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November 16, 1961


Appeal, No. 80, Oct. T., 1961, from order of Court of Common Pleas of Montgomery County, Feb. T., 1960, No. 364, in case of Bertha Newman v. Congregation of Mercy and Truth et al. Order affirmed.


Sydney Finkelstein, for appellant.

Richard D. Harburg, with him Herbert A. Barton, and Swartz, Campbell & Henry, for appellees.

Before Ervin, Wright, Woodside, Watkins, Montgomery, and Flood, JJ. (rhodes, P.j., absent).

Author: Wright

[ 196 Pa. Super. Page 351]


This is a workmen's compensation case in which the Board disallowed benefits on the ground that claimant's decedent "did not sustain an accident within the course of his employment". Upon appeal to the Court of Common Pleas of Montgomery County, claimant's exceptions were dismissed and the decision of the Board was affirmed. This appeal by claimant followed.

[ 196 Pa. Super. Page 352]

The record discloses that Frank Newman, claimant's husband, was employed as a cantor and teacher by the Congregation of Mercy and Truth, High and Warren Streets, Pottstown, Pennsylvania. Newman resided at 554 High Street, which is directly opposite the synagogue. At 8:00 p.m. on Friday, November 8, 1957, a rainy evening, Newman started to walk from his home to the synagogue. The Jewish Sabbath had commenced at sundown and Newman was to chant the evening prayers. While crossing High Street, Newman was struck by an automobile and sustained multiple injuries, as a result of which he died two days later. The Congregation of Mercy and Truth is an Orthodox Congregation, and a condition of Newman's employment was that the live the life of an Orthodox Jew. One of the requirements of such a life is that, on the Sabbath, vehicles should not be used for transportation. It is this circumstance primarily which gives rise to the present appeal.

The rationale of the Board's decision, adopted by the court below, was that Newman was on his way to work and had not yet reached the premises of his employer. Appellant contends (1) that her husband's employment required him to walk to the synagogue on the Sabbath; (2) that his duties were not limited solely to services within the synagogue; (3) that observance of the life of an Orthodox Jew forbade him to use vehicles for transportation on the Sabbath; and (4) that walking to work on the Sabbath was actually furthering the interests of his employer. These four contentions may be consolidated and resolved into the basic question, namely, was appellant's husband in the course of his employment at the time of the fatal accident?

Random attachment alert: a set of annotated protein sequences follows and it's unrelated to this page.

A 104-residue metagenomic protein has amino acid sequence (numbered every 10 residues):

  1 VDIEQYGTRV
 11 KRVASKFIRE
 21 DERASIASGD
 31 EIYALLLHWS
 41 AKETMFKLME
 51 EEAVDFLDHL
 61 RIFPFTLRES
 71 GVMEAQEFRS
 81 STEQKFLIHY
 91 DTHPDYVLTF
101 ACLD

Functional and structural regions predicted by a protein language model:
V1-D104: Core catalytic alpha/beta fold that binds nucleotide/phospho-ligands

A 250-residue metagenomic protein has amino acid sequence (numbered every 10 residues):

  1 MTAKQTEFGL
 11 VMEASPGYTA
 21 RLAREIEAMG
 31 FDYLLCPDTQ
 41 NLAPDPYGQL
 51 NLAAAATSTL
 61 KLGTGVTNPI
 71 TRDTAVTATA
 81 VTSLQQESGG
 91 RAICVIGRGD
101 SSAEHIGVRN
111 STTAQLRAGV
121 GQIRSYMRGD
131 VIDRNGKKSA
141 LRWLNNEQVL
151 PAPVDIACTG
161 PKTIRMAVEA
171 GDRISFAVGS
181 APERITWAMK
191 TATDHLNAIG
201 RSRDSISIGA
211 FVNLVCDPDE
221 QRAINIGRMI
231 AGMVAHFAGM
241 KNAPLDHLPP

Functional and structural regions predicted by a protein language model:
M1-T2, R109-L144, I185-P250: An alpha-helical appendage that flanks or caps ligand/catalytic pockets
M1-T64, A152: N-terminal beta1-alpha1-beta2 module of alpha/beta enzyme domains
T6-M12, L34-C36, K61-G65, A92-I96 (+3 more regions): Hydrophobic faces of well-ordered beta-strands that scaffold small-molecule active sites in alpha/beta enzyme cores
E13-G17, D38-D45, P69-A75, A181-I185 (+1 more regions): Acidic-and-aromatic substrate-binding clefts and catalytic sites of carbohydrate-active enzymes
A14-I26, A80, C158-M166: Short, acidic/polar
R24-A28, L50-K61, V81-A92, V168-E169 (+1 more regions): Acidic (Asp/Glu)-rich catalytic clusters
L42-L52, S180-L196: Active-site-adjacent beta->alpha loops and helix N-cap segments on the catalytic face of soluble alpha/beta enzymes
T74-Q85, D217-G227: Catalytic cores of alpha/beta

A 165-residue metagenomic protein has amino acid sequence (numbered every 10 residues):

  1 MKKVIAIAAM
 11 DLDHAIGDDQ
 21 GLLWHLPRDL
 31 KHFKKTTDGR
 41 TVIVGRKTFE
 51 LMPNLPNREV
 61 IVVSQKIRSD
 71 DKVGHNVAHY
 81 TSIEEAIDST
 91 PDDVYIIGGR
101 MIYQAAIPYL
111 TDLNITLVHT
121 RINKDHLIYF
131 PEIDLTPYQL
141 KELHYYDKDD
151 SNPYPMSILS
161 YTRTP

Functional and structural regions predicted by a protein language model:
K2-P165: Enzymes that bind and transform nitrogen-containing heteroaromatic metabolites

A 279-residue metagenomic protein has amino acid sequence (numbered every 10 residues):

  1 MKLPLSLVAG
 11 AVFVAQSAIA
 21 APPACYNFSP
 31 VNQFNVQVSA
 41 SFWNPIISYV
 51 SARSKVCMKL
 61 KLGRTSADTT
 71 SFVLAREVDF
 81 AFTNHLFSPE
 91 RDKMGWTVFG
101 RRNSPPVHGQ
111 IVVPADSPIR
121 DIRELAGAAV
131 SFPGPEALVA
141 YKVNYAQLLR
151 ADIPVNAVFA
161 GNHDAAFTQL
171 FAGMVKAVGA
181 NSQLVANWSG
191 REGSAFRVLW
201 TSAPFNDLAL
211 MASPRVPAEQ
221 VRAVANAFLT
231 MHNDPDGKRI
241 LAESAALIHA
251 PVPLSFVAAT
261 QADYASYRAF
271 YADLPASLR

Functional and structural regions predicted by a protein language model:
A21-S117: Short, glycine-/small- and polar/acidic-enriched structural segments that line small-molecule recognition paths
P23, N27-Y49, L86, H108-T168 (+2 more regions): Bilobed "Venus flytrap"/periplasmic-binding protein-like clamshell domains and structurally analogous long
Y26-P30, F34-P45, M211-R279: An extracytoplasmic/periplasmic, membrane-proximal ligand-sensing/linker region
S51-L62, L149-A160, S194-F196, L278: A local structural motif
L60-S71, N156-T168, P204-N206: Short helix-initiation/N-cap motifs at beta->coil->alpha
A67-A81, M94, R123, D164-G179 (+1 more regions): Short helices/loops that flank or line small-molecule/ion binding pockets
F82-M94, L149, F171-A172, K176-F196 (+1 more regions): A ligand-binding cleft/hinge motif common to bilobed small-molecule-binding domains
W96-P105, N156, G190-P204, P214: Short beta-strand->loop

Whether the decedent was in the course of his employment when fatally injured is a question of law to be determined on the basis of the facts: Wolfingbarger v. Addressograph-Multigraph Corp., 188 Pa. Superior Ct. 136,

[ 196 Pa. Super. Page 353146]

A.2d 309. In resolving that issue, there is no formula which may be applied to all cases: Rybitski v. Lebowitz, 175 Pa. Superior Ct. 265, 104 A.2d 161. Where the injury occurs off the premises of the employer, compensation may not be awarded unless the employe was actually furthering the employer's business Anetakis v. Salvation Army, 191 Pa. Superior Ct. 268, 156 A.2d 590. The burden to establish such fact is upon the claimant; Smith v. Frederick Investment Co., 152 Pa. Superior Ct. 534, 33 A.2d 510. As a general rule, an employe who is injured on his way to work, and before reaching the premises of the employer, cannot recover compensation: Giallonardo v. St. Joseph's College, 177 Pa. Superior Ct. 87, 111 A.2d 178. This general rule is subject to an exception if the contract of employment includes transportation to and from work, or if the employe does not have a fixed place of work, or if he is on a special mission for the employer. See Keim v. Burkholder, 182 Pa. Superior Ct. 460, 127 A.2d 752.